ABŪ TORĀB NAḴŠABĪ, ʿASKAR B. ḤOSAYN (or B. MOḤAMMAD B. ḤOSAYN), noted 3rd/9th century ascetic. Although apparently born in Naḵšab near Bokhara, he is counted as one of the great shaikhs of Khorasan. His teacher is said to have been Ḥātem al-Aṣamm. Abū Torāb traveled extensively, heard Aḥmad b. Ḥanbal in Baghdad, lived in Syria for a time, and several times made the pilgrimage to Mecca. He died in 245/859 in the desert (some sources say between Mecca and Medina, others say near Baṣra, stating he was torn by lions). He left no literary works, although he is said to have written down Traditions. He was remembered, rather, for exemplifying ʿelm “understanding”, fotūwa “liberality,” tawakkol “trust in God,” zohd “asceticism,” and waraʿ “temperance.” As is also true for some other noted Sufis of his time, the scattered sayings of his which survive in the sources do not permit reconstruction of a distinct personal doctrine.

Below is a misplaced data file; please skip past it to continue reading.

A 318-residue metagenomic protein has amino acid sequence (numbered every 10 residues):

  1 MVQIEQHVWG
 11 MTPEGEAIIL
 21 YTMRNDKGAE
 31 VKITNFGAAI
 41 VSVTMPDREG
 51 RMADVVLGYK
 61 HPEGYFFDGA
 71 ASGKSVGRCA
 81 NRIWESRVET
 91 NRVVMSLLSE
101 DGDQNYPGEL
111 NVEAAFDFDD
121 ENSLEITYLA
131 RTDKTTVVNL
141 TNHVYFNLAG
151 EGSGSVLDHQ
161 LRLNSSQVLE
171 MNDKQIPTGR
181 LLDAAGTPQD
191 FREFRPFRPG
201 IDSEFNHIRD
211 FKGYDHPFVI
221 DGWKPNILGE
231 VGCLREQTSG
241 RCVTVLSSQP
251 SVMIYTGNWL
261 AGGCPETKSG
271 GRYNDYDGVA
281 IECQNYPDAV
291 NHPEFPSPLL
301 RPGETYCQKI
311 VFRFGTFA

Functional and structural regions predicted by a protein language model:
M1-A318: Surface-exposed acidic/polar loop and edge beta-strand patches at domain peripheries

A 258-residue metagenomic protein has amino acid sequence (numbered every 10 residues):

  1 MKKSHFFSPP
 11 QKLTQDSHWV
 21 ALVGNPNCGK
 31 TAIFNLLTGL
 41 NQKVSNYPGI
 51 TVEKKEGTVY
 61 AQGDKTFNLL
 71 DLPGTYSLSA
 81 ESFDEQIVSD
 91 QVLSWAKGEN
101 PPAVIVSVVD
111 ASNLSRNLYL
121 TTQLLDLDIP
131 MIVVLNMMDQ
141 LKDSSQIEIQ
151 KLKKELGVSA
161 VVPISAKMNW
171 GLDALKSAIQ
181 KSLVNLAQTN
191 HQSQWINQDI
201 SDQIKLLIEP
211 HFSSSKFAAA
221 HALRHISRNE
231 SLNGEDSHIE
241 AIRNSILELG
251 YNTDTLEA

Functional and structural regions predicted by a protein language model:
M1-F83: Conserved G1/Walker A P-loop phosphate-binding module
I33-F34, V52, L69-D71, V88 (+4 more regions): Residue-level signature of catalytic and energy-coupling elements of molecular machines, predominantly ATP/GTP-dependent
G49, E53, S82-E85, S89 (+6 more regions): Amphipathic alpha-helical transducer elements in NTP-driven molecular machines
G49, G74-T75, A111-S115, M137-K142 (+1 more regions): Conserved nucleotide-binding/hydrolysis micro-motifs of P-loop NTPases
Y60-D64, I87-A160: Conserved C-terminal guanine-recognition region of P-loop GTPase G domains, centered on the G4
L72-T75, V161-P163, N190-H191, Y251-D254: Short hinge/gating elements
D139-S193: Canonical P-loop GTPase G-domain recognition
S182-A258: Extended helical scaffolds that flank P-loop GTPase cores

Solamī, Ṭabaqāt al-ṣūfīya, p. 136.
Abū Noʿaym Eṣfahānī, Ḥelyat al-awlīāʾ, Cairo, 1351-57/1932-38, X, pp. 45-51.
Tārīḵ-e Baḡdād XII, p. 315. Sobkī, Ṭabaqāt1 II, pp. 55-60.
Ebn al-Jawzī, Ṣefat al-ṣafwa, Hyderabad, 1355-56/1936-37, IV, p. 172.
Qošayrī, Resāla (numerous editions, e.g., Cairo, 1330/1911), chap. Bāb ḏekr al-mašāʾeḵ. Hoǰvīrī, Kašf al-maḥǰūb, ed. V. A. Zhukovskiĭ, Leningrad, 1926, pp. 151ff.; tr. R. A. Nicholson, Leiden and London, 1911, pp. 121f.
ʿAṭṭār, Taḏkerat al-awlīāʾ, I, pp. 294-98.
Jāmī, Nafaḥāt, p. 51.
Originally Published: December 15, 1983
Last Updated: July 21, 2011
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Vol. I, Fasc. 4, pp. 391-392